The Museum was a real treat with very diverse collections, including Japanese, South Asian, Chinese, and an immense wooden Buddha that dwarfs any Asian sculpture on display at the Museum of Fine Arts, Boston. A very knowledgeable and entertaining guard showed me the woodpecker hole in the statue. He also told me stories about the family that collected the textiles from the old silk road trade route. The textiles on display today were mostly made from cotton. The guard told me that only three percent of the Museum's collection is currently on display. When a planned addition is complete, four percent of the collection will be able to be shown at any one time. He showed real pride in the collection and was also very proud to work at the Museum. Another guard seemed pleased that I had taken the train from Boston to see the RISD Museum. She said that she should consider a day trip to Boston someday.

On the walls were at least four paintings by John Singer Sargent, who is a favorite American painter of mine. Also there was a Mary Cassatt, a Childe Hassam, and a host of French impressionists. The American wing had very nice period rooms and an excellent collection of silver. Drawers could be pulled out of the wall displaying additional cutlery. The modern art did little for me, but I did recognize many of the names of the artists, such as Jackson Pollack and Jeff Coons. I skipped the ancient Greek and Roman works to allow for a little time in the gift shop. The audio guide was free with the $8 entrance fee. The afternoon could not have gone more smoothly.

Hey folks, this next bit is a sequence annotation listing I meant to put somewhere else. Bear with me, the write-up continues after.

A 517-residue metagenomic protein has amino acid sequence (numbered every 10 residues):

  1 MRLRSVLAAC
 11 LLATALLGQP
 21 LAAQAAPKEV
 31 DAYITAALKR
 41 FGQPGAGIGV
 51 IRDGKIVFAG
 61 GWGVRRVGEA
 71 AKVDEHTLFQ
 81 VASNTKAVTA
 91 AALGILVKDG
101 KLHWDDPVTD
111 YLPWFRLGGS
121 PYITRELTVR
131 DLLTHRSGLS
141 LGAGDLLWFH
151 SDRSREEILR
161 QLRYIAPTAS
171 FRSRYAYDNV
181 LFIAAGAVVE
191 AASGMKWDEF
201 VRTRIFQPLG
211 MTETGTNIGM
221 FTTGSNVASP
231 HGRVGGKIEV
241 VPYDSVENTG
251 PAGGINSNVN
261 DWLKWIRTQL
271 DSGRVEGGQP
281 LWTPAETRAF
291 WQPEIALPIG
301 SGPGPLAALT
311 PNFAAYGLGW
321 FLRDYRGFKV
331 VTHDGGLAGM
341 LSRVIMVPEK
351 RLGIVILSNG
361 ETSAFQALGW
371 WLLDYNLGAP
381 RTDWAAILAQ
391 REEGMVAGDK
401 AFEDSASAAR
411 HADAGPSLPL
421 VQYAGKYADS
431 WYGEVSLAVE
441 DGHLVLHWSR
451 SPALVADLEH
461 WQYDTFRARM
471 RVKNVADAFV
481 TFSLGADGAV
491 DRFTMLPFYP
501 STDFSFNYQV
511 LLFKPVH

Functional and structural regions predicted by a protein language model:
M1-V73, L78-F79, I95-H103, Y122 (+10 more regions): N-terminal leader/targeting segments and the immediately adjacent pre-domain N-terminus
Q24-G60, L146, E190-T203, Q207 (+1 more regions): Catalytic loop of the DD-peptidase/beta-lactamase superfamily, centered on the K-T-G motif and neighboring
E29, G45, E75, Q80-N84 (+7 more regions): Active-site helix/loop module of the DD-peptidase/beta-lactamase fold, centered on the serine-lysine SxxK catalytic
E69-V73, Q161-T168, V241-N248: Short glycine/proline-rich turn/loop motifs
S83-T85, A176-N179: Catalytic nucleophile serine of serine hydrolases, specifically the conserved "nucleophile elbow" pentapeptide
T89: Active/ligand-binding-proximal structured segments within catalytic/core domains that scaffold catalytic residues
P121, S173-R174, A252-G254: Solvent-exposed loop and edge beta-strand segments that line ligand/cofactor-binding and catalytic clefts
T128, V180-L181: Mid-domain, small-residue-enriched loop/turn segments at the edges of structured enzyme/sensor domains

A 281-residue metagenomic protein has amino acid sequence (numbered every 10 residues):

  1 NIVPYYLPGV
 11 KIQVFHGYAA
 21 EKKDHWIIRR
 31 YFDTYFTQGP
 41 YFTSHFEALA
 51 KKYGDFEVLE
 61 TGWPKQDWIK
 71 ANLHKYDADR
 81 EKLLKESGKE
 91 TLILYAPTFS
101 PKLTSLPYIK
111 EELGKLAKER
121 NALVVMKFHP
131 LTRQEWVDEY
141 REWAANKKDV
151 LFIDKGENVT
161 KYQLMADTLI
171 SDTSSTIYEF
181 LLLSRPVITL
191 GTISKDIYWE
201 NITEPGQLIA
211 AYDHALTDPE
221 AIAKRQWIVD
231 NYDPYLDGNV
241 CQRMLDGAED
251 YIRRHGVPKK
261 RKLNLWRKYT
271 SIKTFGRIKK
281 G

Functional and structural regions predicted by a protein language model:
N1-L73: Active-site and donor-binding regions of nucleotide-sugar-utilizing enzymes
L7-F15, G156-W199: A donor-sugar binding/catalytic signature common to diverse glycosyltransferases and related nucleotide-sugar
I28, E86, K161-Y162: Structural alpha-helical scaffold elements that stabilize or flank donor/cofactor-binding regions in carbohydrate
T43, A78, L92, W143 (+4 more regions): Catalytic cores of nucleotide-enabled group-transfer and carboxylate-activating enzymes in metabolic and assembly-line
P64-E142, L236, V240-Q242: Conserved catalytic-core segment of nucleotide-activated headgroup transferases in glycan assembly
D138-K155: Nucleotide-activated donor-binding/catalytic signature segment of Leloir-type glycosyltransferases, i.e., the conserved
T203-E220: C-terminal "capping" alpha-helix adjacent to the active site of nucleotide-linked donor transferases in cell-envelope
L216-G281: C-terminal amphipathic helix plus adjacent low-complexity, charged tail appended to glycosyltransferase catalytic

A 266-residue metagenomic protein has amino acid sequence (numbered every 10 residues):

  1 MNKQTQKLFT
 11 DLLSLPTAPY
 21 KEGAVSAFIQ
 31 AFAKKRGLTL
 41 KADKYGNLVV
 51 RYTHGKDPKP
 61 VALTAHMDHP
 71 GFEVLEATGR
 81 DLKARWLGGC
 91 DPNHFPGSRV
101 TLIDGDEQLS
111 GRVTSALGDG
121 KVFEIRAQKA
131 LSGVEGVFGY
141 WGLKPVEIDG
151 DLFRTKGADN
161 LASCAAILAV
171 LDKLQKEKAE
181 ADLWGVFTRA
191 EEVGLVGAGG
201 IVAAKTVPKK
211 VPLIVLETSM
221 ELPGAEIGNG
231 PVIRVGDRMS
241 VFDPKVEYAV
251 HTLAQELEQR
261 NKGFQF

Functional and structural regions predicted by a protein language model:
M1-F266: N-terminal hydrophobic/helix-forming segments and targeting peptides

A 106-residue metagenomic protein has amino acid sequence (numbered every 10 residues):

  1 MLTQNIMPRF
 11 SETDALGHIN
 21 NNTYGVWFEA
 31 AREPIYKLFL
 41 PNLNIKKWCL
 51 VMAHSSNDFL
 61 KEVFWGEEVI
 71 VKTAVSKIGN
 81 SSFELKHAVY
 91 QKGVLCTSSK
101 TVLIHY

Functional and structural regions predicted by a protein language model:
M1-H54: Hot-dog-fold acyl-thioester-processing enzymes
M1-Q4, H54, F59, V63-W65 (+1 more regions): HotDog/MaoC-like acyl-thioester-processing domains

Sunday, April 23, 2006

Concert at Faneuil Hall

Faneuil Hall is a very historic building that was the site of town meetings until Boston became incorporated as a City. Sometimes when the hall is not in use for concerts and other venues, U.S. Park Rangers welcome visitors and interpret the site. On one afternoon several summers ago I was the only visitor and the ranger told me that his sympathies were with the loyalists during the Revolutionary War. It is interesting to ponder what life would have been like if we had lost the war. Would we be more like Canada or Europe? Would we have ever become a world power? A reliable source told me that there used to be several Park Rangers in Boston who had similar sympathies. Different viewpoints make history an exciting subject, whether I agree with them or not.